Transjugular Liver Biopsy
Diagnosis of liver disease
Why it’s done:
Characterization of liver disease often requires a liver biopsy. Liver biopsy can be performed by standard approach (by passing a needle directly through the body wall and into the liver) or by transjugular approach. The transjugular approach is favored in patients who have high bleeding risk because it does not require passing a needle through the liver capsule (the surface of the liver).
How it’s done:
An interventional radiologist uses ultrasound and X-rays to puncture the jugular vein and advance a small sheath into the vein draining the liver (hepatic vein). Through the sheath, a biopsy needle is passed through the vein wall and into the surrounding liver tissue to obtain samples. By using this technique, any bleeding that occurs from the biopsy will bleed into the hepatic vein, meaning no loss of blood by the patient.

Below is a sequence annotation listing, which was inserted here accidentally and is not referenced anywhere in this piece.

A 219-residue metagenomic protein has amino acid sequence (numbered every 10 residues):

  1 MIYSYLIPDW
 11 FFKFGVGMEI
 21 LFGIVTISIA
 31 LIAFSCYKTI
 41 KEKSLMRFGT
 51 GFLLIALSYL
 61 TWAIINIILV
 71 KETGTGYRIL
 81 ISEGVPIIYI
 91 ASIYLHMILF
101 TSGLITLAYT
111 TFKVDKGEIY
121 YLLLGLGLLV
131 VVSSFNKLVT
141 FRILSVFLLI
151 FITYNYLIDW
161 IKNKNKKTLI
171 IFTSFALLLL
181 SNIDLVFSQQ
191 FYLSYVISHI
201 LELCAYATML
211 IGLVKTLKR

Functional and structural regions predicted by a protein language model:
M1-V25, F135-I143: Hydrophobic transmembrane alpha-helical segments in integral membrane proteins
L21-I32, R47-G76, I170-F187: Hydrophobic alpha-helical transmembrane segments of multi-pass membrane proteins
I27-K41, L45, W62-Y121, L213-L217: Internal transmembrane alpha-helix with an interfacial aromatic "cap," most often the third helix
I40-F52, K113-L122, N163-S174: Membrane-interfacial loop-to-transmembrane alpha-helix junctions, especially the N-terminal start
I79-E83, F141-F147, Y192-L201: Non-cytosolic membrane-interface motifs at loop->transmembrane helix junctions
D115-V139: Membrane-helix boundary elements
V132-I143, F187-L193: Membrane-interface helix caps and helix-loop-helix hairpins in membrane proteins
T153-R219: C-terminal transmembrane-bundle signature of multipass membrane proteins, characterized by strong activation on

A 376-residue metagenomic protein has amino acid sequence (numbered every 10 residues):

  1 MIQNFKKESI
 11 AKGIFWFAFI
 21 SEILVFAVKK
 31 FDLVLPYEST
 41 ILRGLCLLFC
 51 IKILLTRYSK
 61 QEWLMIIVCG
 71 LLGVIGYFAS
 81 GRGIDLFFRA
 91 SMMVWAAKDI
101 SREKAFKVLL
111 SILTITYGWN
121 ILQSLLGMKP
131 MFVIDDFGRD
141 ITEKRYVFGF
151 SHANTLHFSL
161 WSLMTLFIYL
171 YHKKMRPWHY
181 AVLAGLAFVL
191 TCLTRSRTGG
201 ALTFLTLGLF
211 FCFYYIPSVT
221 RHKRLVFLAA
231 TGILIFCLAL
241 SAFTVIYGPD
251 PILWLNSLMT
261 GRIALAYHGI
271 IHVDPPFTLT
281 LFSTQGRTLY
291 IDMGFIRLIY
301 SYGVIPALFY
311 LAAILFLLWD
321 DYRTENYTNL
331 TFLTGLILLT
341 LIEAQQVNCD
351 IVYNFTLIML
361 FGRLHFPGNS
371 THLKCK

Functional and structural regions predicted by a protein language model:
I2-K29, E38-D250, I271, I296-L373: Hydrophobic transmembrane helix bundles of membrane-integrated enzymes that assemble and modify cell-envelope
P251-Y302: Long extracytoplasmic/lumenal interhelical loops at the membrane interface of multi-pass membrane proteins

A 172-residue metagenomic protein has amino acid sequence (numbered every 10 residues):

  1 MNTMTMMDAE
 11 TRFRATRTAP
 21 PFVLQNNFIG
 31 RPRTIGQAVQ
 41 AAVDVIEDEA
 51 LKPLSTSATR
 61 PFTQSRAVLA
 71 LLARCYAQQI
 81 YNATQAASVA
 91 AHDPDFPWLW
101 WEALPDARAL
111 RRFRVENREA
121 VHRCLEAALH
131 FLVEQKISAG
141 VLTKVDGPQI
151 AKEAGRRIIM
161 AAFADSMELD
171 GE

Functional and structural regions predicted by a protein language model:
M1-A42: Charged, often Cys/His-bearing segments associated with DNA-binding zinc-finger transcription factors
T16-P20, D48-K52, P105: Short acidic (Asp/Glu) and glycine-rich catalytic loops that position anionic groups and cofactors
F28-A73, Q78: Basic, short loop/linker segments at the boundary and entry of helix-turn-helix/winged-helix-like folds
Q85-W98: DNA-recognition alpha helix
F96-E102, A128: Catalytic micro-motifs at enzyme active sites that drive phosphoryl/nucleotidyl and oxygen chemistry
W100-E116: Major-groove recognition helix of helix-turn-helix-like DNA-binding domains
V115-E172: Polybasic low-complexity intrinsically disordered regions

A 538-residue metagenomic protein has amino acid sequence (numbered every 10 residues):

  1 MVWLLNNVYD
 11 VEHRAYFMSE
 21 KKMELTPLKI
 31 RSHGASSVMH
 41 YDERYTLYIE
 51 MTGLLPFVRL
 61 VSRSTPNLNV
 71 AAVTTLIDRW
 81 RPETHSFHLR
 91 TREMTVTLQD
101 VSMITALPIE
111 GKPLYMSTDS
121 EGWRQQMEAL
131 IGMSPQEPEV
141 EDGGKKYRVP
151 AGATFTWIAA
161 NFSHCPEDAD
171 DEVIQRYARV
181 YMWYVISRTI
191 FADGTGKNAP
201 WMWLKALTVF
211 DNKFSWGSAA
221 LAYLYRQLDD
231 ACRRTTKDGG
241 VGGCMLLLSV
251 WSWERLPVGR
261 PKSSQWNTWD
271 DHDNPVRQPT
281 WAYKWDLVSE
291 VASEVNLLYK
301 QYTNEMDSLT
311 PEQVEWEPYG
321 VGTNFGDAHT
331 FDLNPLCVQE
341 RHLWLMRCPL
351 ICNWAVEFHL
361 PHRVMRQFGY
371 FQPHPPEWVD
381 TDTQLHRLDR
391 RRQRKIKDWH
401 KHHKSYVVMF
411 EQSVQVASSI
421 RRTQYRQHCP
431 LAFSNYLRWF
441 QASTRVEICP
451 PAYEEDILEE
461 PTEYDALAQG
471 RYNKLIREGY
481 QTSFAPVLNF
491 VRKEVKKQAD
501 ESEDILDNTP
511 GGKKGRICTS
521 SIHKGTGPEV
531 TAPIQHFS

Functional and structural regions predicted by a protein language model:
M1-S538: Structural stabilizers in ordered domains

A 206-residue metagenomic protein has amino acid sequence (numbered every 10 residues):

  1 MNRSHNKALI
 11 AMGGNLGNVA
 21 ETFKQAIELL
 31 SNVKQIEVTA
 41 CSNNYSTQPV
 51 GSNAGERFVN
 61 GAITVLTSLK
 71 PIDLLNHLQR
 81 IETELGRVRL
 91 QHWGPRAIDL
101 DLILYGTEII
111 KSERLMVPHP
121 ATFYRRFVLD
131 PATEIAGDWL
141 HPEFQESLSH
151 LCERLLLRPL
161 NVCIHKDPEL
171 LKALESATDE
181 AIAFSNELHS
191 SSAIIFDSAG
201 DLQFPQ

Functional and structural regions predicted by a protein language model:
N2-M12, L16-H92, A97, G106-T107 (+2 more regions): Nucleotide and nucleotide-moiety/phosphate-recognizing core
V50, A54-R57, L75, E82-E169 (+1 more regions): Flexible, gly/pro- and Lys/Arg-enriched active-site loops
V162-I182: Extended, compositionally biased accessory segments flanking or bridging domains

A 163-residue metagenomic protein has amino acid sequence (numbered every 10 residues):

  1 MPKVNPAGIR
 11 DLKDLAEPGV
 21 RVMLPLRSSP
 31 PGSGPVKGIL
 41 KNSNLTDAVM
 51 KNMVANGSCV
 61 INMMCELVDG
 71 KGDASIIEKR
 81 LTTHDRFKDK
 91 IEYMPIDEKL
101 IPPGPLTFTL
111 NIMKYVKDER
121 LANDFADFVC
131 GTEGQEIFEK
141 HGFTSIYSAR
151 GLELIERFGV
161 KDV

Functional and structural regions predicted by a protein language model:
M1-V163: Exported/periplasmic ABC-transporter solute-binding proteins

Level of anesthesia:
There is still some risk of bleeding, if the biopsy needle passes into an artery or beyond the liver capsule. Small risk of infection or damage to surrounding structures.
Two hours of bed rest.
The results of the biopsy will be available to your referring physician in 1-3 days.